• As new food products and methods were adopted, another large volume of food would be added to global production and supply

• This meant that food production has continued to stay ahead of population growth.

• The science of genetics did not make any impact on global food production until the 1950s

• Neo-Malthusians warn that a Malthusian catastrophe could still occur.

1. Sustainability. If too many of the world’s current growing areas are damaged, can food production keep up with the increased demand?

2. Increasing Per Capita Demand. Can the planet provide enough food when all 10 billion of us eat like the First World does today?

3. Natural Resource Depletion**.** Can a world with 10 billion people have enough material to house everyone, enough fuel to heat all the houses, and enough food to feed everyone?

### Population Pyramids

• Graphical way to visualize the population structure of a country or place as well as the gender and age distribution of the population

General Principles:

• Males are always on the left of the pyramid and females are on the right

• Each bar is an age cohort, generally made up of five-year sets

• The origin (0-value) of each bar graph is the center and increases in value as you move left or right outward from the center

• A gap in data for both males and females is likely a sign of past war inside that country, epidemic disease, or famine.

• The general shape of the pyramid is reveals the character of the country, state, province, or city that is being diagrammed.

• increased mortality from disease and old age causes significant declines in the elder population, causing the top to shrink

• Population density is calculated in two main ways.

• Arithmetic density is the number of people per square unit of land

• Physiologic density is the number of people per square unit of farmland

• Important in understanding the geography of countries where the amount of arable land is limited

• The population center of a country is found by averaging the spatial weight of population across the country.

• Overpopulation is a major concern both in resource-poor regions and across the globe.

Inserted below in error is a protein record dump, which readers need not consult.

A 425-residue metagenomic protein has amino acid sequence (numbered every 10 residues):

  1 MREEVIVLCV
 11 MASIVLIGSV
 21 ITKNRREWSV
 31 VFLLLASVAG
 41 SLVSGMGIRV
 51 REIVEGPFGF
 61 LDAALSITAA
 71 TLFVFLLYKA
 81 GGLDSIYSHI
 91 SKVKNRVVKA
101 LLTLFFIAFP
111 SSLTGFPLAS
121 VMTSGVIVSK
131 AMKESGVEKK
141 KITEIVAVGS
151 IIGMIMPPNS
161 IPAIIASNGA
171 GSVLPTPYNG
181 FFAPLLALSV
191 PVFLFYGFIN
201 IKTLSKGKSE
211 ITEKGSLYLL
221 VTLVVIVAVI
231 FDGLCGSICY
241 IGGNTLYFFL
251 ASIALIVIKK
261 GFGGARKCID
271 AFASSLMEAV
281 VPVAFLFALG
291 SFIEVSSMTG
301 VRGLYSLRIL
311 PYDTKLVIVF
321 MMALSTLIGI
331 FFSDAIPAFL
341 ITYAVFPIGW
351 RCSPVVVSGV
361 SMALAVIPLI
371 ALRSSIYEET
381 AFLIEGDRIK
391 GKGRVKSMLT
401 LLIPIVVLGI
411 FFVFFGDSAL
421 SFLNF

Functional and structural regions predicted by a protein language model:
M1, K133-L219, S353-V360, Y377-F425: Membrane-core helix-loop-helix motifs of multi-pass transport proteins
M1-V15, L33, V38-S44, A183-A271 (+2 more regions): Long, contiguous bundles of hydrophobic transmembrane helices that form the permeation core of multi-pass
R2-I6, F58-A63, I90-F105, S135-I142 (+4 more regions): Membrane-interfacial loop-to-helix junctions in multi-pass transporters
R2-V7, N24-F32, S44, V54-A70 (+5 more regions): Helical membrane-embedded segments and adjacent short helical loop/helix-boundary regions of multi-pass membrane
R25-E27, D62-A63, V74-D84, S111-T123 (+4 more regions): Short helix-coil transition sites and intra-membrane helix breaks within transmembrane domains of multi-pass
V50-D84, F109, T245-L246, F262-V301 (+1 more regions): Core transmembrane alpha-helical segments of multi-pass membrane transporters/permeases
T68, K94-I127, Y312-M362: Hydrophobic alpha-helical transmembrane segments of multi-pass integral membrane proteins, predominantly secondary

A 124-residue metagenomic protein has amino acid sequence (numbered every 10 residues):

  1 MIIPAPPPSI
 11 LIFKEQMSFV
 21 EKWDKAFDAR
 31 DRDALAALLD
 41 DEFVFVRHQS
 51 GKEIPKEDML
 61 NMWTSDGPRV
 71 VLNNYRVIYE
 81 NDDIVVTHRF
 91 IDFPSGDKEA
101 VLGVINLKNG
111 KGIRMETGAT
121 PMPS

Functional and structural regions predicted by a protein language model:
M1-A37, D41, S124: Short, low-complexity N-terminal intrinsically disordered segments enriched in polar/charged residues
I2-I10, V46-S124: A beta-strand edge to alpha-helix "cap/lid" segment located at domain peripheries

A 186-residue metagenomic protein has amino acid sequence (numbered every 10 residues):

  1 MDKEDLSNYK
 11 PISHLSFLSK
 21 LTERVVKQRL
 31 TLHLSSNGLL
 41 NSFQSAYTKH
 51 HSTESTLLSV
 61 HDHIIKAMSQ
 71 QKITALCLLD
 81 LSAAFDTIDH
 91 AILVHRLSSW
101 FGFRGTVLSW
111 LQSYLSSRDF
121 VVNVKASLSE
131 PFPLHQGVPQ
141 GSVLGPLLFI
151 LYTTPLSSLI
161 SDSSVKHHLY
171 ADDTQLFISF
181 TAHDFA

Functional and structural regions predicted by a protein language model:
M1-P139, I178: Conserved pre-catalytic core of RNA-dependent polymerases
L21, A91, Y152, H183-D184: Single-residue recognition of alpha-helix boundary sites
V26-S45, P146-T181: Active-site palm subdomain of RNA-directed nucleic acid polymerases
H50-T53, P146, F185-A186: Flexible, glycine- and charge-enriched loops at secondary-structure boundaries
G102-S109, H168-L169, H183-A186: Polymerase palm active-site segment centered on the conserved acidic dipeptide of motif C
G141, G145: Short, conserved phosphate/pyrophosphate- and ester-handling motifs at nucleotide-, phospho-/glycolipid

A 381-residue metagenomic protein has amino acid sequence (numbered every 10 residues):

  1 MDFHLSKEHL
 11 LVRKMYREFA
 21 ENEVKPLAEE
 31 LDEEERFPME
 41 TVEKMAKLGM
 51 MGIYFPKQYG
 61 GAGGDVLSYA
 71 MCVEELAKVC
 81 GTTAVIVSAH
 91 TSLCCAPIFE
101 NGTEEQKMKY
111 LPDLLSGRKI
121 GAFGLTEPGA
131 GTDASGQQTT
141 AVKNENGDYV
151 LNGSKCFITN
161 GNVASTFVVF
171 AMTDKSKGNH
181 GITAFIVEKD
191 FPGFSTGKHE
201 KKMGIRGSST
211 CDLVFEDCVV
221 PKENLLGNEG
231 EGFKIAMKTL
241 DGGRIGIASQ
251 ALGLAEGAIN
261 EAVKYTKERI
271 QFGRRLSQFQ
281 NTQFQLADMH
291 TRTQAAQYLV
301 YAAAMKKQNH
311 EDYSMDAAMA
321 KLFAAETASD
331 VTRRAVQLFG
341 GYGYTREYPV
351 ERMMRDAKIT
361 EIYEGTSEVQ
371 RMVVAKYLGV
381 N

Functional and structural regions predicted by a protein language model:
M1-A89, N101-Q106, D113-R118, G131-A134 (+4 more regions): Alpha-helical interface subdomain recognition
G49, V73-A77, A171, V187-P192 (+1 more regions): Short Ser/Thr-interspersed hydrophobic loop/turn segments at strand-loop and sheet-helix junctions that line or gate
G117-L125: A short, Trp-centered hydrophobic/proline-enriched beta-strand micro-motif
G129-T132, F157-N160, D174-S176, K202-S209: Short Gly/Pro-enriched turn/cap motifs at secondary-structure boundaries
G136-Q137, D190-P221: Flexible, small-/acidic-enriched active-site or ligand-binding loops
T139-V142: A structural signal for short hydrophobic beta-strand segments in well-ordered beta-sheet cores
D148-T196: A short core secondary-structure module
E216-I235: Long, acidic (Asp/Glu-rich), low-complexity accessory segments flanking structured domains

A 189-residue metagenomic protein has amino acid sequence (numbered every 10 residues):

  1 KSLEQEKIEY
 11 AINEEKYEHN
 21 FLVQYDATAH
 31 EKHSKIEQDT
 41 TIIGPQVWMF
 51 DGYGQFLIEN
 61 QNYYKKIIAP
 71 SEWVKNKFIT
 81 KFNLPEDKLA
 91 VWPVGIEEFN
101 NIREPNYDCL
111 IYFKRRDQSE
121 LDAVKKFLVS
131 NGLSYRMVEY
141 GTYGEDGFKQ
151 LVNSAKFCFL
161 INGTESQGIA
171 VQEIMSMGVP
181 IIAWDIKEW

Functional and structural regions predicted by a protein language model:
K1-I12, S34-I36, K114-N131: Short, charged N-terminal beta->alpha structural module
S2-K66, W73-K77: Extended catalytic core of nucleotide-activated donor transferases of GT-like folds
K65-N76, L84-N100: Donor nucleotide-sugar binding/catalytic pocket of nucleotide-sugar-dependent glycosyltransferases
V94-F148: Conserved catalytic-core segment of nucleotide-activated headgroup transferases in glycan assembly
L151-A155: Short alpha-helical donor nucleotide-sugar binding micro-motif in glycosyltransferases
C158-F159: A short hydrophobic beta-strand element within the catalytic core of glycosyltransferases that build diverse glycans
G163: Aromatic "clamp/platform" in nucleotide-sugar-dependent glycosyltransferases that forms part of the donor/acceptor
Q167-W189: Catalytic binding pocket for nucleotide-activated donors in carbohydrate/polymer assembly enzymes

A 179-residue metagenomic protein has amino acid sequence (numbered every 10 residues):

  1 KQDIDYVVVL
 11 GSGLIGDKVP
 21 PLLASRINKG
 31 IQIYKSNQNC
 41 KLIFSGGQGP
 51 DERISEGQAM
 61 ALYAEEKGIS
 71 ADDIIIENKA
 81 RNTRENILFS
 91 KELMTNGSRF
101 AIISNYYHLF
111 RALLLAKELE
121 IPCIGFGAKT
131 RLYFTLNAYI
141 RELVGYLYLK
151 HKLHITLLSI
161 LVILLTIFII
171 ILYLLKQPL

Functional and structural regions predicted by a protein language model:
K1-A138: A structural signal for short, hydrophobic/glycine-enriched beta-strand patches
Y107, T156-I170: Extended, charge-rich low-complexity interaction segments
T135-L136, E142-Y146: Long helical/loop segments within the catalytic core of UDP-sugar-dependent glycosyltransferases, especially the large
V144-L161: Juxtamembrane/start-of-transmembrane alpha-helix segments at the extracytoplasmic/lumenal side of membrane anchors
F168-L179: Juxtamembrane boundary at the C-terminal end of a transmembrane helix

• Nonrenewable energy sources will be depleted if conservation efforts and population control methods are not mandated by governments

• Alleviating concerns over decreasing amounts of personal space

## Migration

• Migrants are generally those who voluntarily move from location to location.

• Many countries experience internal migrations that significantly change the countries’ population distributions.

• Interregional, or internal, migrants: those who move from one region of the country to another

• Transnational migration: occurs when migrants move from one country to another.

• Forced migration: people may be taken or coerced from their homes for forced labor through human trafficking or enslavement

• Undocumented immigrants: people who come seeking refuge or employment opportunities but do not have government authorization

• Amnesty programs: allow undocumented immigrants the opportunity to apply for official status or citizenship without facing arrest or deportation

• Step migration: occurs when people move up in a hierarchy of locations, with each move to a more advantageous or economically prosperous place

• Chain migration: occurs when a pioneering individual or group settles in a new place, establishing a new migrant foothold.

• Life-course changes: when people move because of major changes in the course of their lives.

### Push and Pull Factors

• Push factors are specific things about the rural agricultural landscape and livelihood that force people off the farm

• (ex: armed conflict, environmental pollution, increased land costs)

• Pull factors are specific things about cities that draw people to the urban landscape

• (ex: job opportunities, medical care, education, service access, entertainment)